Jim Delisle is a Colorado favorite. He’s a straight shooter, and does not mince words. His new book, Dumbing Down America, is his latest attempt to highlight what is not working for our gifted students in the education system.
I asked Jim to post a guest blog. He obliged with this blog, No, Not Everyone is Gifted, in which he refutes some of Malcolm Gladwell’s beliefs in Outliers. Like I said, Jim is not afraid to speak out, especially if it will help people better understand the plight of the gifted child.
I’m pretty tired of reading that anyone can be gifted as long as they try hard enough. The book that epitomizes this idea is the best-selling Outliers: The Story of Success, written by Malcolm Gladwell in 2008, with his follow-up volume, David and Goliath: Underdogs, Misfits and the Art of Battling Giants, appearing in 2013. In the former book, Gladwell contends that what separates the intellectual chaff from the wheat is not aptitude, but practice. Naming it the “10,000-hour rule,” Gladwell uses select case studies to show that 10,000 hours of doing anything will turn you into the genius you’ve always wanted to be. In David and Goliath, Gladwell continues to dismiss the importance of high intelligence and the dominance of strong ambitions. Using yet more case studies of miscreants who made it big, Gladwell contends that overcoming personal hurdles and family troubles, in combination with lots and lots of practice, will turn you from generic to genius.
Of course this readily graspable concept designed to make everyone feel good about their own potential has mass appeal. Too bad that Gladwell’s convenient and simple ideas . . . are wrong.
When a bad idea like Gladwell’s goes viral—as did the 10,000-hour rule—other authors capitalize on it in their own books, as so many spurious clones appeared in subsequent years. In David Shenks’s 2010 volume The Genius in All of Us, the author states that the world doesn’t have a “talent scarcity” but a “latent talent abundance.” He is even so bold to title a chapter “How to Be a Genius,” as if intellect can be grown Petri dish style or baked at 350 degrees for 10,000 hours. And in Daniel Coyle’s 2009 The Talent Code, the author uses scientific evidence (so he states) to prove that science doesn’t have much of a role in development of intellect. With deep practice, ignition, and master coaching, you, too, can become as accomplished as Jessica Simpson—the pop singer used as an exemplar by Coyle to back up his claims. Seriously?
There is an aspirational attraction to a theory that says you can be greater than you think you are, and no one has the right to downplay the honest efforts of someone who genuinely wants to improve. However, this ambition to succeed is a far cry from dismissing the role of heredity (or downplaying it substantially) in determining intelligence, as these “everyone can be gifted” authors contend. You can’t just toss out 150 years of psychological evidence to the contrary to make the general population feel superior.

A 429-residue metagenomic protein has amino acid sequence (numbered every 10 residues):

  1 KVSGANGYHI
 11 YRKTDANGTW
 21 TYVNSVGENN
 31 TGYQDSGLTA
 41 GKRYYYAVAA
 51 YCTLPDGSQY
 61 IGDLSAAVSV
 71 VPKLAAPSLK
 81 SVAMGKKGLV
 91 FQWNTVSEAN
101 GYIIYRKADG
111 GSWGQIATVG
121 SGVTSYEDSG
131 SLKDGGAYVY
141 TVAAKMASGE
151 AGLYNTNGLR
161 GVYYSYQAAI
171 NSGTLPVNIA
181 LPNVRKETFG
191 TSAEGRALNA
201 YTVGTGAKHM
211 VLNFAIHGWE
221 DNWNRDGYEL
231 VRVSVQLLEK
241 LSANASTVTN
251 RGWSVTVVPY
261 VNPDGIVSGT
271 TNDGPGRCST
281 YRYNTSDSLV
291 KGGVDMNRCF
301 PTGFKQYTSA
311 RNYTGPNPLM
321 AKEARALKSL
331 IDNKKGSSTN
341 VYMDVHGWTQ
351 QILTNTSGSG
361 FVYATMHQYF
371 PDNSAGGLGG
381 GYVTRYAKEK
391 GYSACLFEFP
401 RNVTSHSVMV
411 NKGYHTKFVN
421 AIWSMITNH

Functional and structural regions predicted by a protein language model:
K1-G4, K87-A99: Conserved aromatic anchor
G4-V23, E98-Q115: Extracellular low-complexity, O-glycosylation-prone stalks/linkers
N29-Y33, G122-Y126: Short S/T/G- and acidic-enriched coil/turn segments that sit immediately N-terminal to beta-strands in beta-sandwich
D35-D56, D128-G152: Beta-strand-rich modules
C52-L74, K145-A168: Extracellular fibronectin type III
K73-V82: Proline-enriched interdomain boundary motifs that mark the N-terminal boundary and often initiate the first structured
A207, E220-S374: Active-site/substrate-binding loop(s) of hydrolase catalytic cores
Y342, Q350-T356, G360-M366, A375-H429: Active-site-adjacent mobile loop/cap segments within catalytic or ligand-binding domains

The real damage done by these Pop Psychology gurus is this: their theories are based on the idea that the best way to deal with giftedness is to make believe it doesn’t exist at all; rather, it is “created” through effort, practice, and the occasional raw deal that life hands you.
Yet those who deny or diminish a biological basis to intelligence are very selective in which branches of the genetics tree they prune. I can’t imagine that any of the above authors would deny that hair color, height, predisposition to diseases, or nearsightedness have at least some basis in the genes we are dealt. If this is so for virtually every other element of our human existence since birth, then how can they deny the rightful place of genetics in determining one’s innate level of intellect?
No one refutes the potential impact of personal lifestyle or the environment in which you are raised on the quality of one’s daily life. So even if you were born with a predisposition toward heart disease, exercise and a healthy diet can mitigate against your chances of coronary impairment. And although there’s not much you can do about increasing your height, even some great basketball players who didn’t “measure up” in the typical sense succeed professionally. (Case in point: Tyrone “Mugsy” Bogues, who at 5’3″ was the shortest man ever to play in the NBA, became a point guard for the Charlotte Hornets and had a successful 10-year career with them.) So of course a person’s environment and ambition can affect their performance in life . . . but so do genetics. By dismissing or discounting the relevance of our DNA on particular aspects of one’s being—like intelligence—some very smart people are making some very dumb assertions and, sadly, carrying a large number of readers with them.
In the 1960s, many new bands appeared during the “British Invasion.” I’m sure many of them rehearsed and performed for 10,000 hours or more, but only one of those bands turned into The Beatles. Their innate talent in music was enhanced by their practice, not determined by it. Gifted children are the same: they exist from birth. As wise parents and educators of these children know, we ignore the early signs of giftedness at our peril, and treating all children the same because we all have the potential to become gifted thwarts the minds of those who already are.
Jim Delisle, Ph.D., has worked with gifted children and their caregivers for 37 years. The author of 19 books, the above article is excerpted from his latest book, Dumbing Down America: The War on our Nation’s Brightest Young Minds (and What We Can Do to Fight Back), published by Prufrock Press.Share this: